Introduction:

Commercial operation of unmanned aerial vehicles in the USA is subject to legislation and regulation from various institutions at local, state and federal level.

Properly understanding and abiding by all of these can be a confusing and convoluted process, so we made this checklist to help you cover all the bases and rest assured you're not risking your operation with non-compliance.

This checklist will cover all commercial compliance scenarios, including but not limited to pilot and UAV certification, special operations, and airspace authorization.

You should be running a checklist like this as a pilot or operations coordinator to ensure you and your team are properly certified before a flight. Best practice for operations coordination will incorporate compliance checks into the project management process, and this template will save you a lot of trouble in the long run.

Let's get dive right in.

Preparation:

Record basic details

Before we begin with the main compliance check, note down some basic details about the pilot and UAV by completing the form fields below.

Acquire copies of local jurisdiction

The first step towards full compliance is educating yourself on the specific jurisdictions which apply to your flight operations.

There are over 133 localities which have enacted specific UAV-related laws, and not all of these are exactly in standing with the regulation covered by the FAA's Small UAS rule part 107 license.

Be sure to check with a local representative and be considerate of the full scope of operation. 

Remember to be clear as to whether or not regulation is inclusive of commercial UAV operation.

  • 1
    Local representative briefed on flight operations plan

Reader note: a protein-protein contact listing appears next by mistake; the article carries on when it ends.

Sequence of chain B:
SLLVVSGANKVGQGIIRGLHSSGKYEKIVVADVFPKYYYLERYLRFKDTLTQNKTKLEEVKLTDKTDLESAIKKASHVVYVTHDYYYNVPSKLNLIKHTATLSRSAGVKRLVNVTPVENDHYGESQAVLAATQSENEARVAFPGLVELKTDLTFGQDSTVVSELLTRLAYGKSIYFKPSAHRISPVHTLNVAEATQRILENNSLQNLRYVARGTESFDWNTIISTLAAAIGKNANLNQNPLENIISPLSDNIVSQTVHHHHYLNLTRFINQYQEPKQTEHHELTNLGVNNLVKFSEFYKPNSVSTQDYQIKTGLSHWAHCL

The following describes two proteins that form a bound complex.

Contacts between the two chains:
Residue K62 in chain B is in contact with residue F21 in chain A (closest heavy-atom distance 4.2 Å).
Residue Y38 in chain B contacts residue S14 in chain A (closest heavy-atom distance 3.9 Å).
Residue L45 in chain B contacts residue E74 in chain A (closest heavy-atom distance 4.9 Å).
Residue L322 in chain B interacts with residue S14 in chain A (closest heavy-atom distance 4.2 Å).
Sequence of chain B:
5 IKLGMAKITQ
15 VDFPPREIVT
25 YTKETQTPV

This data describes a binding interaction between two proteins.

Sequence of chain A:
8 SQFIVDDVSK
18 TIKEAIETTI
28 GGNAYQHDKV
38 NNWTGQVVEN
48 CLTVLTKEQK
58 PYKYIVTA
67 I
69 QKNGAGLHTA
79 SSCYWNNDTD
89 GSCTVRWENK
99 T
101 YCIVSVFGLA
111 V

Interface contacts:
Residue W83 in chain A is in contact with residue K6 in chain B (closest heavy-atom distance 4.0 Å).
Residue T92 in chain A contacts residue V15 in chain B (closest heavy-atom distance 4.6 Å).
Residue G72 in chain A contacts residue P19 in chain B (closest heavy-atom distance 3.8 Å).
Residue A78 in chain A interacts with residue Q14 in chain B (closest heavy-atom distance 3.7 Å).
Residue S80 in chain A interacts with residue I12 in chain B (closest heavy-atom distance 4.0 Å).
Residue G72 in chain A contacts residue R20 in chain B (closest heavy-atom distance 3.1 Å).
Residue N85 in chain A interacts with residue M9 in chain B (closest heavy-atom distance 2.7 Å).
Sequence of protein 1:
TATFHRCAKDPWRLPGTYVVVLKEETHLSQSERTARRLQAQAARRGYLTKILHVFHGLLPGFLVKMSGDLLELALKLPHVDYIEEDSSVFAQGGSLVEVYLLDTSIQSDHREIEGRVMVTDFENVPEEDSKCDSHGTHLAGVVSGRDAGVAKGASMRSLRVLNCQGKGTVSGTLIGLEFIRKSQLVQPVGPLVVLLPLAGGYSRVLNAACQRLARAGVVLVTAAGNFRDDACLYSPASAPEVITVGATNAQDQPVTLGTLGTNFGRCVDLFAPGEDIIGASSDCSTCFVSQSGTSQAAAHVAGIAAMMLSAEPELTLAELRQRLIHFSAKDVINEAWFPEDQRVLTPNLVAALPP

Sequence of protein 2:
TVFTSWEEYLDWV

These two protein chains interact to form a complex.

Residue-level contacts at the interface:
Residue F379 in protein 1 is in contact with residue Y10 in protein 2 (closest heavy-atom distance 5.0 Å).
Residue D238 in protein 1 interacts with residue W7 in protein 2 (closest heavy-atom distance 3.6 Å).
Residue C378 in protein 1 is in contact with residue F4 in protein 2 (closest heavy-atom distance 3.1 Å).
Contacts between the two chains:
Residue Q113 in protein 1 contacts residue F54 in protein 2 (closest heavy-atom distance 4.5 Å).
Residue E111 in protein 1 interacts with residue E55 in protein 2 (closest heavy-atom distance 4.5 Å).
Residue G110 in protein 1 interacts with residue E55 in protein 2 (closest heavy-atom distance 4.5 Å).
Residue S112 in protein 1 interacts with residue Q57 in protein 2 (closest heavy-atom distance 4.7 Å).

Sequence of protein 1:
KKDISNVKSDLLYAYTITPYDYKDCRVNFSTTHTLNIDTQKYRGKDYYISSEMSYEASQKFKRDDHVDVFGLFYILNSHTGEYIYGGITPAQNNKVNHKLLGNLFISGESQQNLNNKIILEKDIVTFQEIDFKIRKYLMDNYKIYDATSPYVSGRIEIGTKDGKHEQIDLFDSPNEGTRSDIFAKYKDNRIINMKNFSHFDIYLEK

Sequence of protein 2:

• 2
    Local regulations reviewed
  • 3
    Hard copies printed of local jurisdiction

Acquire copies of state jurisdiction

Whilst most state law is currently aimed at regulating non-commercial UAV usage, some commercial operations will still fall within their scope, and you should be fully educated with relevant and up-to-date information on state-level regulation.

UAV compliance can be confusing - and potentially contradictory. At least 7 states have enacted legislation which stops local authorities from being able to regulate the use of UAVs within those jurisdictions. Do your research so you're not at risk of non-compliance.

  • 1
    State representative briefed on flight operations plan
  • 2
    State regulation reviewed
  • 3
    Hard copies printed of state jurisdiction

Acquire copies of FAA jurisdiction

The FAA has its own specific jurisdiction for regulation of commercial UAV operation in the USA.

Be sure that you are fully FAA compliant and that your flight scope abides by the rules currently in place. If you're uncertain as to the scope of your operations, it's advisable to get in touch with an FAA representative to make sure everything has the go-ahead.

Always be sure that you are fully compliant with all of FAA, state, and local jurisdiction. 

  • 1
    FAA representative briefed
  • 2
    FAA guidelines and regulation reviewed
  • 3
    Hard copies printed of FAA jurisdiction

Pilot certification:

Upload part 107 remote pilot license

As per FAA regulation, commercial UAVs must be operated under part 107 of the Small UAV Rule.

Obtaining a Remote Pilot License requires passing an aeronautical knowledge test and a TSA (Transportation Safety Administration) screening.

UAV certification:

Upload UAV insurance policy

It's inevitable that something unexpected will happen to your UAV at some point, no matter how diligently you stack the odds against it. 

If you haven't already, it's worth checking the specific aviation policy of your current insurance plan - or if you've got UAV-specific insurance, be sure to revise the terms carefully and understand what is and what isn't covered.

Ultimately, you'll want to make sure that your coverage isn't close to expiring, and that any scheduled flights will still be covered.